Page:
The iconic Parkes radio telescope in New South Wales, Australia has witnessed the birth and death of star systems, unravelled cosmic mysteries and even relayed the first live TV pictures of astronauts on the Moon.
The walls of the doughnut-shaped control room underneath the vast 64-metre-wide dish are lined with racks of equipment. There are cabinets of flashing LEDs, switches, dials, and stacks of processors and hard-drives. Since its first observations in 1961, the technology has been continuously upgraded. Well, most of it.
“We’ve recently upgraded the computer,” says operations scientist John Sarkissian from the Australian national science agency, Csiro (Commonwealth Scientific and Industrial Research Organisation). “We’ve stuck an Apple sticker on it.”
The computer in question is used to manoeuvre the Parkes dish with pinpoint accuracy to detect radio signals from distant galaxies. But this Digital Equipment Corporation (DEC) PDP 11 was built long before any modern incarnation of a Mac.
“It doesn’t have an operating system, so it doesn’t crash,” says Sarkissian. “It’s very stable and reliable – we have the attitude that if it’s not broken, don’t fix it.”
This beige box with three switches and ‘Digital’ printed helpfully on the front, has been running without incident since 1982. And it will soon be operating alongside the latest generation of processing technology.
“Over here we have four shielded racks,” says Sarkissian, walking around to the opposite side of the circular room. He opens one of the metal cabinet doors and we are hit by a blast of icy air. “There’s going to be so much equipment in here, it’ll heat up quickly so we need to be able to cool it.”
This is a fresh look at the search for extraterrestrial intelligence with new technology and new motivation to try harder – John Reynolds, Csiro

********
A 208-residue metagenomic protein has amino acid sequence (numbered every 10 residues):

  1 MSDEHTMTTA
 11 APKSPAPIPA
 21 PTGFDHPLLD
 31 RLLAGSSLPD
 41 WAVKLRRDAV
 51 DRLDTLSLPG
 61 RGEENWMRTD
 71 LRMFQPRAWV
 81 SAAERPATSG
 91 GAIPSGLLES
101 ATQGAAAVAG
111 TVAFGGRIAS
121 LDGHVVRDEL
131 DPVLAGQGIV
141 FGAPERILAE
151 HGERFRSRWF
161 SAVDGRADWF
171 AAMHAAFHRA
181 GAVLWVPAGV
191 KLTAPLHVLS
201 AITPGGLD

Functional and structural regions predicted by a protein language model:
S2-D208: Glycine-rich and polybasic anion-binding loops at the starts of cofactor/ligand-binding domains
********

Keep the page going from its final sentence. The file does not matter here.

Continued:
The technology generating so much heat is being used for a major new search for extraterrestrial life known as Breakthrough Listen. The global project, involving radio telescopes around the world, is backed by billionaire Yuri Milner and supported by Stephen Hawking. From early 2017, detecting possible alien signals from space will take up a quarter of the Parkes observation time.
“This is a fresh look at the search for extraterrestrial intelligence with new technology and new motivation to try harder,” explains the programme director at Csiro, John Reynolds.
“Computers have been getting more powerful every year,” says Reynolds. “The technology we’re using is built around something called the Graphics Processing Unit – this is the technology that lets gamers have fun, renders images really quickly on screens and has revolutionised computer processing.”
Ideally an alien race would transmit a pure tone or beacon across the cosmos to anyone who might be listening. But, if they are anything like us, a more likely scenario is that they will accidentally alert us to their presence. And that requires new hardware to make sense of the transmission.